would not be wirelessed in code and a
voluminous address containing every de
tail prefixed together with the' full
name and address of the sender. Every
word had to be paid for at the rate of
$1.03 a word.
Injured at Pipe Bending Works
William Coleman, 4 8 North Summit
street, suffered a fracture of three toes
of the left foot at noon to-day when he
was struck by a heavy bar in the Har
risburg Pipe and Pipe Bending Works.
After treatment at the Harrisburg hos
pital he was taken to his home.
Russia has answered the new Austro-
German offensive movement in Hun
gary and Bukowina with a sudden re
sumption of the attack on the Germans
in their own territory The Russian army
in East Prussia is again attempting to
penetrate the German lines and an of
ficial report from Petrograd to-day in
dicates that heavy fighting is in pro
gress. In two sections of the front it
is stated, the Germans were defeated
and driven back. For several months
there has been little change in East
Pnissia, the Russians having been halt
ed after penetrating nearly ao miles
beyond the German border.
To the south the new Austro-German
plan of campaign is developing rapidly.
The Austrian army staff announces that
the Russians who invaded Northern
Hungary have been defeated and forced
to retreat. Petrograd military experts
expect that the main attack will be de
livered on the extreme Russian right
Continued on Hlevcntli Pilfer.
Berlin, Jan. 29, by Wireless to Sav
ville.- The most encouraging war news,
from the German viewpoint, comes from
the Carpathian region where Austrian
successes are reported to have been
achieved consistently for some time
now. The latest feat of tho Austrian*
is said to have been Wie driving of
the Russians from the Nagyag valley.
Dispatches from Vienna' state that
the Russians probably will be com
pelled soon to evacuate the Oalieian
city of Lemberg, which they have oc
cupied for several months.
I'roin all the theatres of war comes
news of freezing weather, which bids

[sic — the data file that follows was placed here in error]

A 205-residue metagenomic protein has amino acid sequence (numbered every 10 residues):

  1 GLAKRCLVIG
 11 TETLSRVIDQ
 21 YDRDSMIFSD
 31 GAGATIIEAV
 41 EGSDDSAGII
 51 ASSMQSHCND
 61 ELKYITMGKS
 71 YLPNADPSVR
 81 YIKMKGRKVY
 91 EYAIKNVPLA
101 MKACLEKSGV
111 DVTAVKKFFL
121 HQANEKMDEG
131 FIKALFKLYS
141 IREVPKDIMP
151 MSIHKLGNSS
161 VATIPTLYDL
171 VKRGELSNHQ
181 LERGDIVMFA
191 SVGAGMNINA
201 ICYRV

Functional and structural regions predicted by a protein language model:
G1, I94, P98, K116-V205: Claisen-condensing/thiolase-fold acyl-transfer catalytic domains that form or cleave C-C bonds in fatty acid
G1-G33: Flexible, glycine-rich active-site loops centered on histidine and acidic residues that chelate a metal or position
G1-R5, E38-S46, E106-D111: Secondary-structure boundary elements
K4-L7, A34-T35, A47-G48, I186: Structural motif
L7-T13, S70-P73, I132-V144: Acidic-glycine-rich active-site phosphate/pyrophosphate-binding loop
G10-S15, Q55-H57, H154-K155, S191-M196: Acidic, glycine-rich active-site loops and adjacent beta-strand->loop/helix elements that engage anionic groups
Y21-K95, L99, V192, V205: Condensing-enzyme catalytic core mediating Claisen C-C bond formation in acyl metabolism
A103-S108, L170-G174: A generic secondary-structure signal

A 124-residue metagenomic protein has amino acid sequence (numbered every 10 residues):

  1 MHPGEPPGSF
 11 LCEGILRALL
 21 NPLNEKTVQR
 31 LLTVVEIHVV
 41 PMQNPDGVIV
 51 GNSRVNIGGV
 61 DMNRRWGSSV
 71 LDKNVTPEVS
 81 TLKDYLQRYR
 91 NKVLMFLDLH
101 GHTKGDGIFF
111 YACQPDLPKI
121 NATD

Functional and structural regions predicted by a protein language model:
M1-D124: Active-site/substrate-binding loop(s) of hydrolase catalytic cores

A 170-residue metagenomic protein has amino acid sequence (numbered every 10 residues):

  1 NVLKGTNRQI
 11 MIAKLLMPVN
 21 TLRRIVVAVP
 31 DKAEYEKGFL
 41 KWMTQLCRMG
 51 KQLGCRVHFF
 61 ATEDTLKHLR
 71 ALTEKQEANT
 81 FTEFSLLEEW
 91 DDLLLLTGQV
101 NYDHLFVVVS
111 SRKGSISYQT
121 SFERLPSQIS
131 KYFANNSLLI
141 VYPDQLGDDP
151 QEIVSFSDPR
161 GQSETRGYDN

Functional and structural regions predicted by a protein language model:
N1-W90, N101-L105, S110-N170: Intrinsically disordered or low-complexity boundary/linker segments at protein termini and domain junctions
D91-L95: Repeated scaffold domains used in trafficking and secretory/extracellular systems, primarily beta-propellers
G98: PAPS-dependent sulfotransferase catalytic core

fair to continue for some time. Tiie
temperature in Bast Prussia has fallen
to 13 degrees above zero. Thus far,
however, the cold weather d«es not ap
pear to have affected military activity.
; Ohio Honors Favorite Son on Anniver
sary of Birth and Carnation
Is Much in Evidence
Columbus, 0., Jan. 29.—0hi0 paid
tribute to-day to the memory of Wil
liam McKinley upon the occasion of
the anniversary of his birth. In the
cities especially Hie carnation, McKin
ley's favorite flower, was in evidence
almost everywhere.
At Canton the home of McKinley,
the day was observed with memorial
ceremonies, which included the decora
tion of the tomb of th* l martyred Pres
ident. As a further mark of respect,
both houses of the Ohio 'Legislature,
after adopting appropriate resolutions,
adjourned yesterday until Monday. The
annual McKinley Day banquet, attend
ed by many prominent Ohioans, was
held at Canton last night.
Air Brake Throws J. F. Keller From
Cabin Skylight
John F. Keillor, 1502 North Fifth
street, a freight conductor on the Penn
sylvania Kailroad, was injured esrlv
this morning when he was thrown from
a seat in the skylight af a cab to tho
floor (*f the by a sudden ai*plica
tion of air.
The accident happened at Quarry
ville"shortly after midnight and lie
was brought to the Ilarrisburg Hos
pital at 4.35 o'clock for treatment. Ho
suffered severe contusions of the back
and arms.
May Di < From Appendicitis
Physicians at the llarrisburg hos
pital entertain little hope for the re
covery of Purceil Lewis, colored, 630
Hriggs street, a be.lman at the Colum
bus hotel, who was operated on at that
institution for appendicitis almost im